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The biochemistry and pharmacokinetics of some endogenous and synthetic glucocorticoids.

Tredger, John Michael. (1973) The biochemistry and pharmacokinetics of some endogenous and synthetic glucocorticoids. Doctoral thesis, University of Surrey (United Kingdom)..

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Abstract

Various aspects of the pharmacokinetics of endogenous and synthetic glucocorticoids have been examined in an attempt to understand the prolonged physiological effects of the synthetic steroids, and to characterise their metabolic fate. The biochemical interactions of these compounds with the hepatic mixed-function oxygenase system have also been studied, and this enzyme complex has been used to resolve the mediating factors in the expression of circadian rhythms. The results have demonstrated that betamethasone and dexamethasone are metabolised primarily by hydroxylation in both rat and guinea pig, and that this occurs less rapidly than does the reductive metabolism of the endogenous corticosteroids. The hepatic clearance of the synthetic glucocorticoids is also slower than that of corticosterone, and this, by virtue of their prolonged tissue retention, may contribute towards the greater biological potency of the synthetic analogues. Glucocorticoids influence hepatic drug metabolism, largely by their effects on the levels of cytochrome P-450 and the rate of its reduction. Such changes seem to result from effects on protein synthesis, but other phenomena, possibly allosteric in nature, appear important. It seems likely that the same glucocorticoid mediated effects may be responsible for expression of the observed diurnal rhythms in drug metabolism and steroid metabolism.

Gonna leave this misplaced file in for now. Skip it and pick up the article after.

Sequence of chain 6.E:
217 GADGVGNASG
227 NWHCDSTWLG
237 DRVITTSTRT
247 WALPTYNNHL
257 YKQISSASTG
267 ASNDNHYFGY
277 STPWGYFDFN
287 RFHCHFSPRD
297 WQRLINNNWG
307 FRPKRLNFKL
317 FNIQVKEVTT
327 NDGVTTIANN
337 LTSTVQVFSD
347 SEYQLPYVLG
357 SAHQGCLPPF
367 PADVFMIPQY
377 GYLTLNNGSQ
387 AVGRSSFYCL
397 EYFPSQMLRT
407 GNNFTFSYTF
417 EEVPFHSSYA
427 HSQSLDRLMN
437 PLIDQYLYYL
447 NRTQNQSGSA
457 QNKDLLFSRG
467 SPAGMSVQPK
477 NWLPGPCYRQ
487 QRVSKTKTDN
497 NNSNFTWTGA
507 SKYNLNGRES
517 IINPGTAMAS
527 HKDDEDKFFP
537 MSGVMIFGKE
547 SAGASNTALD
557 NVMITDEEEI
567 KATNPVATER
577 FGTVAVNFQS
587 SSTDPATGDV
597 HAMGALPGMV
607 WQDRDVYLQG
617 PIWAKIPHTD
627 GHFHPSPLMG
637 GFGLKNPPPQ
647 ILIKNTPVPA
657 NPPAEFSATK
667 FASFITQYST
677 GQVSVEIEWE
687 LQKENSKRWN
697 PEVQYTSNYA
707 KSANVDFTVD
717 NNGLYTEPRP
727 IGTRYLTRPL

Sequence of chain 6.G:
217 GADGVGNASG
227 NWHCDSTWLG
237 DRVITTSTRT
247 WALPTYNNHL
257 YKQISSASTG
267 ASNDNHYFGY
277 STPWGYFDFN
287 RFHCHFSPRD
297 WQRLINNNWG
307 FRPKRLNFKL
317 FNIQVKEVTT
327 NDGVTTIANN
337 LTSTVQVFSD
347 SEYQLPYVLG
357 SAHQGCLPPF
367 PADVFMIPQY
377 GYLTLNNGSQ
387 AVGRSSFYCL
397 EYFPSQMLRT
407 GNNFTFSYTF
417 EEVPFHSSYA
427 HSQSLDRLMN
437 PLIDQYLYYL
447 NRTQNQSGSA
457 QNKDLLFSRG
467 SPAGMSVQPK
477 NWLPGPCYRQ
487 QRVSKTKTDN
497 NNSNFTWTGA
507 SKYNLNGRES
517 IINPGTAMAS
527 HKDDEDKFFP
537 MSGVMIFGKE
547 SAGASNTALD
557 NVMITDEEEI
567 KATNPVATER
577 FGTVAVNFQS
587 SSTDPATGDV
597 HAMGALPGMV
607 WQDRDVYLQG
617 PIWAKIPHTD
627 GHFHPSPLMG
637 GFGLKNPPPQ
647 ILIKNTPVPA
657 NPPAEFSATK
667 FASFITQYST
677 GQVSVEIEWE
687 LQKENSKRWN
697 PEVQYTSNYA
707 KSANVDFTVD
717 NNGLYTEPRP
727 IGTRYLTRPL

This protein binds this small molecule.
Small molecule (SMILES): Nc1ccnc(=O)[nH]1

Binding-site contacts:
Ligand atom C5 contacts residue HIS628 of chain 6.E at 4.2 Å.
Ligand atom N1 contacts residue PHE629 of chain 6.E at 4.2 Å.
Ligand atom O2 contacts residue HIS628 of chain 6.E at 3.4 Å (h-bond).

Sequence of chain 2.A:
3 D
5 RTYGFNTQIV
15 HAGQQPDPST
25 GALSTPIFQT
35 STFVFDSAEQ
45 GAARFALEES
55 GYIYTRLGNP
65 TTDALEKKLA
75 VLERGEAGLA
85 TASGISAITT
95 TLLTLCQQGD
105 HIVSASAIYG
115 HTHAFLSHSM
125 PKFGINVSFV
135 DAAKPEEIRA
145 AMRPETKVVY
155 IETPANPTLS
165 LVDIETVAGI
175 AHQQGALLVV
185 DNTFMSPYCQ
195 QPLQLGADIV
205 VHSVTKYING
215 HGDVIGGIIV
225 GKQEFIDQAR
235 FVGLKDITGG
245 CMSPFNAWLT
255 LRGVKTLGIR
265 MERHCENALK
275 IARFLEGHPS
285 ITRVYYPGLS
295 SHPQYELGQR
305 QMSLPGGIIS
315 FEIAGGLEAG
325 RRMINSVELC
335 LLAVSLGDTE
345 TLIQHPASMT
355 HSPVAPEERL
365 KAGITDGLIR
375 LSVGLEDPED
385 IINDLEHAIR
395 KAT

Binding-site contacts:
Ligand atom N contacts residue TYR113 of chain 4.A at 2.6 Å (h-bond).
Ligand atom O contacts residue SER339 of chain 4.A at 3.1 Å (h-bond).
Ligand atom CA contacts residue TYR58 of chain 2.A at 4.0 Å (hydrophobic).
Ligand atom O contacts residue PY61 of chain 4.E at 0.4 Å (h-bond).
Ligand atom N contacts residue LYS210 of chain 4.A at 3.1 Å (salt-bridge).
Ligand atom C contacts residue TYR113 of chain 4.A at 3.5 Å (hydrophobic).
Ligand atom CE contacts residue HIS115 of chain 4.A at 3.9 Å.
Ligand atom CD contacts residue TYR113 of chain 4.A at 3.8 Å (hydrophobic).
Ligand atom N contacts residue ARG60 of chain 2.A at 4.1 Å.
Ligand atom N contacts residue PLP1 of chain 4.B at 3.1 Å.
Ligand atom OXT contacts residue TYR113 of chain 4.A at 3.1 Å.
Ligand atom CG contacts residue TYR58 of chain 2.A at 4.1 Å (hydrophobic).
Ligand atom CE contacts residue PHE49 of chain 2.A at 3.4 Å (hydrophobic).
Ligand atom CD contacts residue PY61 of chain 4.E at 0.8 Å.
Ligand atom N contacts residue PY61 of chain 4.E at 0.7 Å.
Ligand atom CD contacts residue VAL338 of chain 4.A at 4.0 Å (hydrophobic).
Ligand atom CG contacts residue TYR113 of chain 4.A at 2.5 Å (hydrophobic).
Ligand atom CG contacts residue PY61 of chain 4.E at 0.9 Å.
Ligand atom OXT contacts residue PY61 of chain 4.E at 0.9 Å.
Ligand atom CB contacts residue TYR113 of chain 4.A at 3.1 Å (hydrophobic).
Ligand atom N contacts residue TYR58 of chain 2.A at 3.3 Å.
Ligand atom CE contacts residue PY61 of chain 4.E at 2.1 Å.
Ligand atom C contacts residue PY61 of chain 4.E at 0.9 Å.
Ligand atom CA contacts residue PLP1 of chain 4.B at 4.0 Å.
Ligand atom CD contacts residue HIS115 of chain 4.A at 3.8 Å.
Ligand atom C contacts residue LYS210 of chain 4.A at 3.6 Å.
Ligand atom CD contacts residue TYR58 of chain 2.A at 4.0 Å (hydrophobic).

Item Type: Thesis (Doctoral)
Divisions : Theses
Authors :
NameEmailORCID
Tredger, John Michael.
Date : 1973
Contributors :
ContributionNameEmailORCID
http://www.loc.gov/loc.terms/relators/THS
Additional Information : Thesis (Ph.D.)--University of Surrey (United Kingdom), 1973.
Depositing User : EPrints Services
Date Deposited : 22 Jun 2018 14:26
Last Modified : 06 Nov 2018 16:53
URI: http://epubs.surrey.ac.uk/id/eprint/848131

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